Monday, February 17, 2020


I admit I've been hibernating this winter, neglecting this blog for the cozy comforts of afternoon naps with a cat on my lap.  But at last, we had the kind of day that rousted me out of my recliner and beckoned me outdoors: a bright blue sky, a shining sun, and temps that were invigorating without being numbingly cold. And to add to my pleasure, the snow-covered path at Bog Meadow Brook Nature Trail was hard-packed but not icy, easy to walk without the encumbrance of either snowshoes or spikes.  What a joy it was to stride easily along, swinging my legs and filling my lungs with sweet fresh air.

Lying just east of the city of Saratoga Springs, this trail is renowned for botanical bounty during the warmer months, but even during the depths of winter I find enough remnants of plants to capture my eye.  These Sensitive Fern spore stalks presented stark silhouettes against the dazzling white of the snow.

The dangling fruit clusters of Highbush Cranberry introduced a jolt of ruby red against the deep-blue of the sky.

A recent snow and ice storm that brought down trees and powerlines across the region also forced many trees along the trail to bow or topple beneath all that weight.  I wonder if the slender trunk of this Gray Birch will re-achieve verticality as the snowless months progress.

The seeds of this wild clematis called Virgin's Bower have already fallen out of their pods, but the silvery filaments that remain were glistening in the sunlight.

When I reached the mid-point bridge, I was happy to see that the beavers had not yet rebuilt their dam that every year threatens to flood this trail, so the creek remained unimpeded and was surging merrily downstream.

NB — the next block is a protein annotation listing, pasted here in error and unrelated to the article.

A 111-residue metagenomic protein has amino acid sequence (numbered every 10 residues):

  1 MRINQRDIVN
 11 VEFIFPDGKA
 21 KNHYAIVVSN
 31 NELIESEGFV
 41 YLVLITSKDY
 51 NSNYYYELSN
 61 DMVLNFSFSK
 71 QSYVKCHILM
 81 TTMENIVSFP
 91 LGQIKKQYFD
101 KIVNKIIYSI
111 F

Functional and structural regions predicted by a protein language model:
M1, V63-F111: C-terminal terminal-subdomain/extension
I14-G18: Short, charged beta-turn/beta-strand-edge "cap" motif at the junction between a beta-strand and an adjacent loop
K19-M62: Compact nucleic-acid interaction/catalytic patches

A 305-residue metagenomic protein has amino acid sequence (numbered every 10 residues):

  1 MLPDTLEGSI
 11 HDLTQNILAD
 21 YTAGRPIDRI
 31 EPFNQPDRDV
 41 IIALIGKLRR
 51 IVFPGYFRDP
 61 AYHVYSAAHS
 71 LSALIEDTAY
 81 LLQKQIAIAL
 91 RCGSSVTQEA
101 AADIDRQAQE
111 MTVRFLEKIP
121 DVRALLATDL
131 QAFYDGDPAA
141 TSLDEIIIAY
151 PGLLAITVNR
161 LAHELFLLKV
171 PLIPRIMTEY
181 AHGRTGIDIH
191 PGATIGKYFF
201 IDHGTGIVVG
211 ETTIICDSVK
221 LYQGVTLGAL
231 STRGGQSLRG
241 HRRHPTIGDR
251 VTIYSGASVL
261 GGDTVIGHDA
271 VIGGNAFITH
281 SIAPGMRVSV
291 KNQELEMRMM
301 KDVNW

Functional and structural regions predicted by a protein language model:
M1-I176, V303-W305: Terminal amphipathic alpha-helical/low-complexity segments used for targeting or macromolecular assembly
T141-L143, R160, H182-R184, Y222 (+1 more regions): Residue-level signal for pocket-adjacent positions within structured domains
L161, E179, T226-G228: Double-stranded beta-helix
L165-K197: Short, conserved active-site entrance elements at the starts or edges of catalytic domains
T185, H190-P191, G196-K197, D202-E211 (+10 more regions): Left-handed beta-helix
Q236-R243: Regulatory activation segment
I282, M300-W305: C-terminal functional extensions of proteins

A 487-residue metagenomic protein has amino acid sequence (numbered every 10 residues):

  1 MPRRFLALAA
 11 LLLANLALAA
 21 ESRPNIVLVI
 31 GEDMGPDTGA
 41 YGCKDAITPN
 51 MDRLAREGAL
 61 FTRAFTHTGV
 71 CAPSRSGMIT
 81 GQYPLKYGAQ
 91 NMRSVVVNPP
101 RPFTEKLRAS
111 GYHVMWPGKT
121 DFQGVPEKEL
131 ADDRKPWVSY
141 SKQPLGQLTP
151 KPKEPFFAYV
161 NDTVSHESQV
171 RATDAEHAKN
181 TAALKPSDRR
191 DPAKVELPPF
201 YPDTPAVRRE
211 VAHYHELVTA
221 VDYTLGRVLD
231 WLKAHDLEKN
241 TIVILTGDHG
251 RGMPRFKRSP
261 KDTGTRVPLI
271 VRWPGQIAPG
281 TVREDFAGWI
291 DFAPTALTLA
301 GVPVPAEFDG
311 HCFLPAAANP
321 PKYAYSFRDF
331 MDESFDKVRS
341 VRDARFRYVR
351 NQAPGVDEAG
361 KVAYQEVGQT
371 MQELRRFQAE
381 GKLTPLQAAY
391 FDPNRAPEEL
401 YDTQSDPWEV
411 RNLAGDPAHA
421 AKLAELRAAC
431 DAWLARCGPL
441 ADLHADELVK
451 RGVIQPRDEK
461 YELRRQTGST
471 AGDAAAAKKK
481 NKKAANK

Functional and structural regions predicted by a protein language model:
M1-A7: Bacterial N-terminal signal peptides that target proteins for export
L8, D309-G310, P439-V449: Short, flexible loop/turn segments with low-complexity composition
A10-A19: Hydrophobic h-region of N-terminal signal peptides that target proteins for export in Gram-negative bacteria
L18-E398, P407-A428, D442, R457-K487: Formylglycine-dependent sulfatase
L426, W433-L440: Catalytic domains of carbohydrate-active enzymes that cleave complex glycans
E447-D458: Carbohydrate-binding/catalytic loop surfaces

Although the water was open and turbulent in the creek, the open marsh remains solidly frozen over from shore to shore.

Because of that frozen surface, I was able to walk along the shore on the ice, staying close to the banks.  I did have to detour around this fallen Red Maple, however. Another victim of our recent ice storm.

With the maple's topmost branches now at eye level,  I cold enjoy a close-up view of its  rosy-red swelling buds.

There were several toppled Gray Birches, too, their branches still dangling the tightly-packed seed clusters.

NOT so tightly packed, I discovered! The seed clusters fell apart at a touch, filling my hand with tiny papery-textured winged seeds.

Scattered across the snow, the birch seeds resembled a flock of tiny flying birds.

More seed pods, these ones dangling their papery remains along thin twining vines.  My guess is that these are the winter remains of Climbing False Buckwheat.

Ah yes!  Here's that thicket of Swamp Rose shrubs along the marsh's shore, with some of the hips still glossy and red.

I will always remember how these roses once saved my day, after I had harassed a poor Hognose Snake to the point where it had released the most terrible stench imaginable and I couldn't get it out of my nose.  But then I happened upon these exquisitely fragrant roses and buried my nose in their blooms, breathing deeply until their sweet smell had finally neutralized that horrid stink. I guess I learned my lesson about not harassing Hognoses, but I also learned where to find some of summer's most beautifully fragrant flowers.   Just one of the many wonderful finds along the Bog Meadow Brook Nature Trail.


Sara Rall said...

I love your photo of birch seeds. I've never noticed their shape before.

Woody Meristem said...

the gray birch will probably straighten up; they don't always recover but are quite tolerant of bending under the weight of snow and ice.

The Furry Gnome said...

We can count on you to identify lots of things even in a winter walk.

threecollie said...

How wonderful to find such solace on a winter day! Glad you enjoyed it and shared that joy. I don't think I have ever seen as many downed or broken trees as we have spotted this year. Woods are going to look a lot different come spring.